A friend of a friend saw it and hated it because he was expecting Johnny Depp’s character to be like his characters Jack Sparrow, Mad Hatter, and Edward Scissorhands. I thought it was great that Depp took on a character that showcased other strengths of his. He’s so good at subtleties, which might surprise some because of his more outlandish past roles (see previous). I always knew he had the capability and once the movie gets rolling you can see just how many layers upon layers Depp took pains to create. He’s brilliant in this film (as usual!)

Speaking of layers, there’s a lot of them. The filming doesn’t do any of the common disjointed cutting (think Duplicity) to hint at these layers. Rather as the plot of the movie continues in a direct horizontal fashion you mentally see the story expanding up and out to give you the whole picture. I figured it out three-quarters of the way through the movie, the friend I saw it with said they wouldn’t have until the conclusion rolled across the screen if I hadn’t told her. The commentary on this film I bet will be well worth watching to see to what extent the characters actually knew what was going on to what they thought/appeared to know was going on.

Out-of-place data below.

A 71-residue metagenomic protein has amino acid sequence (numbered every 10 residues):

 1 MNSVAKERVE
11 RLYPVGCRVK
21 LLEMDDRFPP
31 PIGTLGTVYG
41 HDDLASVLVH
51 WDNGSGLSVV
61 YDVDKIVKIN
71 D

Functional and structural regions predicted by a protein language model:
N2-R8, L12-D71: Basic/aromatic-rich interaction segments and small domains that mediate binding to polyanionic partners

Elise (Angelina Jolie) is a woman who dresses like Audrey Hepburn and knows she’s followed by the British Economic Police because of her lover with whom she hasn’t had contact with for two years. (They want him because he embezzled over two billion pounds and owes a slew of back taxes.) Today though she receives a missive from him directing her through a series of steps that ultimately puts her on a train headed for Venice where she’s to pick someone that looks like him. Elise picks Frank (Johnny Depp), a simple math teacher from the States on vacation. Her singular attention places Frank under a lot of scrutiny from the British Secret Services to Venice Police to Interpol to the mobster and his gang that Elise lover stole from years ago.

Don’t miss The Tourist!

A perfect score!


Sign Up: The Tourist